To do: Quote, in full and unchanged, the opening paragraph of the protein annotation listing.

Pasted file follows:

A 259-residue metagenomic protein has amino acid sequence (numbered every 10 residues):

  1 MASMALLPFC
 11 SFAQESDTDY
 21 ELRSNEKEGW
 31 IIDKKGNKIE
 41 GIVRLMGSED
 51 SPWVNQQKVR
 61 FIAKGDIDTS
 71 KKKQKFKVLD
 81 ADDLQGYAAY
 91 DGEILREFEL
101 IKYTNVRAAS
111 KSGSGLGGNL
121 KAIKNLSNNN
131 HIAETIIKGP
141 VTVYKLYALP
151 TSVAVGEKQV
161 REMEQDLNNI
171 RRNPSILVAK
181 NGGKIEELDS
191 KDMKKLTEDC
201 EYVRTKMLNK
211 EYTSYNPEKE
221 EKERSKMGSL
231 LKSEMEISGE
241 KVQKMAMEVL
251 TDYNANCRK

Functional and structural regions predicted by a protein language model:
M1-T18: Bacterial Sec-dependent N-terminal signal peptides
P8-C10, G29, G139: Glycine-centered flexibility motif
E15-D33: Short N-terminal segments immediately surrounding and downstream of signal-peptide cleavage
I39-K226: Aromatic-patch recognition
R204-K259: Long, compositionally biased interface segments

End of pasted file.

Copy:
A 259-residue metagenomic protein has amino acid sequence (numbered every 10 residues):